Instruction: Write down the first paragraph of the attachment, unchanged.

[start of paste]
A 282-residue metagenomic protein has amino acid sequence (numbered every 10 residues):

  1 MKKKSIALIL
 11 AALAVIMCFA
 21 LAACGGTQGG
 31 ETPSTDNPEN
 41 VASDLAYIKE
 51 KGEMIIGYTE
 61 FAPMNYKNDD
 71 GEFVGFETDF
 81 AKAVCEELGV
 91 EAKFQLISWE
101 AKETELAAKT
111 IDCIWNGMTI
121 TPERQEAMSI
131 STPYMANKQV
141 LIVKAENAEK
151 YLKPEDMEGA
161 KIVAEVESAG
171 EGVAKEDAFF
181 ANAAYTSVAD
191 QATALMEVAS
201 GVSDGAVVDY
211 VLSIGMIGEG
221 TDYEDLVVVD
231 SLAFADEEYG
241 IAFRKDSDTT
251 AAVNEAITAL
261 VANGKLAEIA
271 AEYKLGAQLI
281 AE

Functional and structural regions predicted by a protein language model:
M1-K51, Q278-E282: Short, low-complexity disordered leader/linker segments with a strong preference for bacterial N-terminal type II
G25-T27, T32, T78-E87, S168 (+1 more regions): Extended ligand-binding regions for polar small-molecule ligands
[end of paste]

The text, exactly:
A 282-residue metagenomic protein has amino acid sequence (numbered every 10 residues):